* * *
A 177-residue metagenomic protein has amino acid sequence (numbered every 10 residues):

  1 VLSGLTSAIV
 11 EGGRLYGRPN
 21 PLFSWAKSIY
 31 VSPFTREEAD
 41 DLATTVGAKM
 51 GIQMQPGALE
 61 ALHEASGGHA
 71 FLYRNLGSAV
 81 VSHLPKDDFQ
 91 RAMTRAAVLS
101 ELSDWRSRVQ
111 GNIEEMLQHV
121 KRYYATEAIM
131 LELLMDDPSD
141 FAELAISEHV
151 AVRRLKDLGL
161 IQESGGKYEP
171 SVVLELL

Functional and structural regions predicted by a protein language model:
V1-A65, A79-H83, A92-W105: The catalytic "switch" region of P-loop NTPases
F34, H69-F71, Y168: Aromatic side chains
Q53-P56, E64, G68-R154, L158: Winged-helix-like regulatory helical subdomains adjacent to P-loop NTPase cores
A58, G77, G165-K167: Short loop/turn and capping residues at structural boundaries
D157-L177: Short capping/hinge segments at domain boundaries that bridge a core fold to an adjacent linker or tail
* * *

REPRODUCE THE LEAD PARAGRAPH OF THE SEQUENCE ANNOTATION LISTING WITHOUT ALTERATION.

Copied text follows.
A 177-residue metagenomic protein has amino acid sequence (numbered every 10 residues):